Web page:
Appeal from the Appellate Court for the Fifth District; heard
in that court on appeal from the Circuit Court of Jackson County,
the Hon. William H. South, Judge, presiding.
JUSTICE UNDERWOOD DELIVERED THE OPINION OF THE COURT:
Defendant, Sherry Lynne Mitchell, was convicted by a Jackson County jury of two counts of attempted murder and two counts of aggravated battery of a child. She was sentenced to concurrent terms of 14 years for each of the four offenses. The appellate court vacated the convictions and sentences for attempted murder but affirmed the convictions and sentences for the aggravated battery of a child. (116 Ill. App.3d 44.) We granted both the State's and defendant's petitions for leave to appeal and consolidated the cases.
The convictions stem from the defendant's beatings of her 16-month-old daughter, Shannon Mitchell. The evidence at trial established that the defendant had transported the child to the emergency room of St. Joseph Memorial Hospital in Murphysboro, Illinois, during the morning of August 23, 1981. The defendant handed Shannon to a nurse, indicating that she had "to go find the mother," and then left the building. The child was in critical condition, and her body was covered with bruises. She was suffering from respiratory distress and dehydration and was comatose. The treating physician testified she evidenced symptoms of brain damage and that he did not expect her to survive. The supervisor of the emergency department of the hospital, a registered nurse, testified that "the bruises were not of the same age." Following emergency medical treatment at St. Joseph Hospital, Shannon was transferred to Cardinal Glennon Hospital in St. Louis, Missouri. She remained hospitalized until October 7, at which time she was transferred to a nursing home specializing in pediatric care. At the time of trial Shannon Mitchell could not sit without the aid of an orthopedically designed chair and apparently suffered sight impairment. She was unable to roll over or raise her head and was undergoing therapy to assist her with her motor skills. The testimony presented and the photographs admitted into evidence clearly established, and the jury found, that Shannon Mitchell had suffered great bodily harm.
Based upon a description of the vehicle which the defendant had driven when she took the child to the hospital, officers of the Murphysboro police department were able to determine Shannon's identity. When confronted by the police officer at her residence, defendant initially indicated that she was the baby sitter but ultimately admitted her true identity, and agreed to accompany the officer to the police station.
At the station defendant was given Miranda warnings, following which she acknowledged that she understood those rights and executed a written waiver. During the interrogation which followed, she admitted that she had taken her child to St. Joseph Hospital that morning. She indicated that the child was bruised and unconscious when she took her to the emergency room. Defendant stated that she and her boyfriend, Holbert Carrel, with whom she lived, had had an argument at approximately 3 p.m. on August 22. She became angry and struck Carrel several times. She continued to vent her anger and frustration by hitting Shannon several times with her hand, fist and a belt. Defendant indicated that the child had fallen down several times during the beating, and the defendant picked her up in order to strike her again. Following this beating, defendant stated, the child lay down for a period but then began to play. When Shannon was put to bed at approximately 11 p.m., there were several visible bruises, but she otherwise appeared to be normal.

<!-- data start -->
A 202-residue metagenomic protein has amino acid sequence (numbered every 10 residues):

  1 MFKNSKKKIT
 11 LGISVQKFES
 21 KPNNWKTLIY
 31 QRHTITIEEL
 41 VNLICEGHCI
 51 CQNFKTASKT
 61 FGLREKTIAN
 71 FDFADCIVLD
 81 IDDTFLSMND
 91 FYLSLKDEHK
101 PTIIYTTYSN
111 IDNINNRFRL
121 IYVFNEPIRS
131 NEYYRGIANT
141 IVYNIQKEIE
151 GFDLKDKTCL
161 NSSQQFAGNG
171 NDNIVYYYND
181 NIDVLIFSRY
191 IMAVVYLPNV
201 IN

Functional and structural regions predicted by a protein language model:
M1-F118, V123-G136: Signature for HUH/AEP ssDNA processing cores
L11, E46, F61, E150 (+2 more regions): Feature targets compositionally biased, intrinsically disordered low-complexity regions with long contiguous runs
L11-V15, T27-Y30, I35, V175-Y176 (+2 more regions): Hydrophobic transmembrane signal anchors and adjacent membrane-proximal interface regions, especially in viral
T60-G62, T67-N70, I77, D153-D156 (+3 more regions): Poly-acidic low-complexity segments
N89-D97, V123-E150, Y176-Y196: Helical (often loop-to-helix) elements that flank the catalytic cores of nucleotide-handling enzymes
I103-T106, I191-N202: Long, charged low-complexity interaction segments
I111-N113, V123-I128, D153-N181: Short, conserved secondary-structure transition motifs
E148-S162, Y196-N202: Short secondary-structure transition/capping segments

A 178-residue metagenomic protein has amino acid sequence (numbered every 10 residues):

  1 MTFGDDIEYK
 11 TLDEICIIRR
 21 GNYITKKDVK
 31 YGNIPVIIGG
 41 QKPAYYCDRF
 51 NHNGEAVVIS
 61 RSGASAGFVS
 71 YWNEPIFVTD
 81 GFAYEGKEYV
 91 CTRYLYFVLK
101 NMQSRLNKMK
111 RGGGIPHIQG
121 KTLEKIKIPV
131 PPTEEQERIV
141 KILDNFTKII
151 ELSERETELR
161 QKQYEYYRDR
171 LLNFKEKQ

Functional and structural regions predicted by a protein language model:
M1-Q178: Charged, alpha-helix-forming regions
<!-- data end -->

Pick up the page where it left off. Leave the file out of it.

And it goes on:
Defendant further stated that the following morning, August 23, Shannon was "not minding and was getting into cupboards." As a result, defendant became "nervous" and she again struck the child. Defendant advised the officers that she struck Shannon with her open hand "she didn't know how many times, but a few." Following these blows, defendant placed Shannon in a high chair, and a short time later the child "apparently had a seizure and passed out."
After Shannon became unconscious, defendant placed a cool cloth on the child's head for approximately 15 minutes. When she remained unconscious, defendant took her to the hospital. When asked by the officers why she had beaten Shannon, defendant further explained that she wanted to give the child away, that the child reminded her of its father, whom defendant hated, and that defendant was taking her anger out on the child.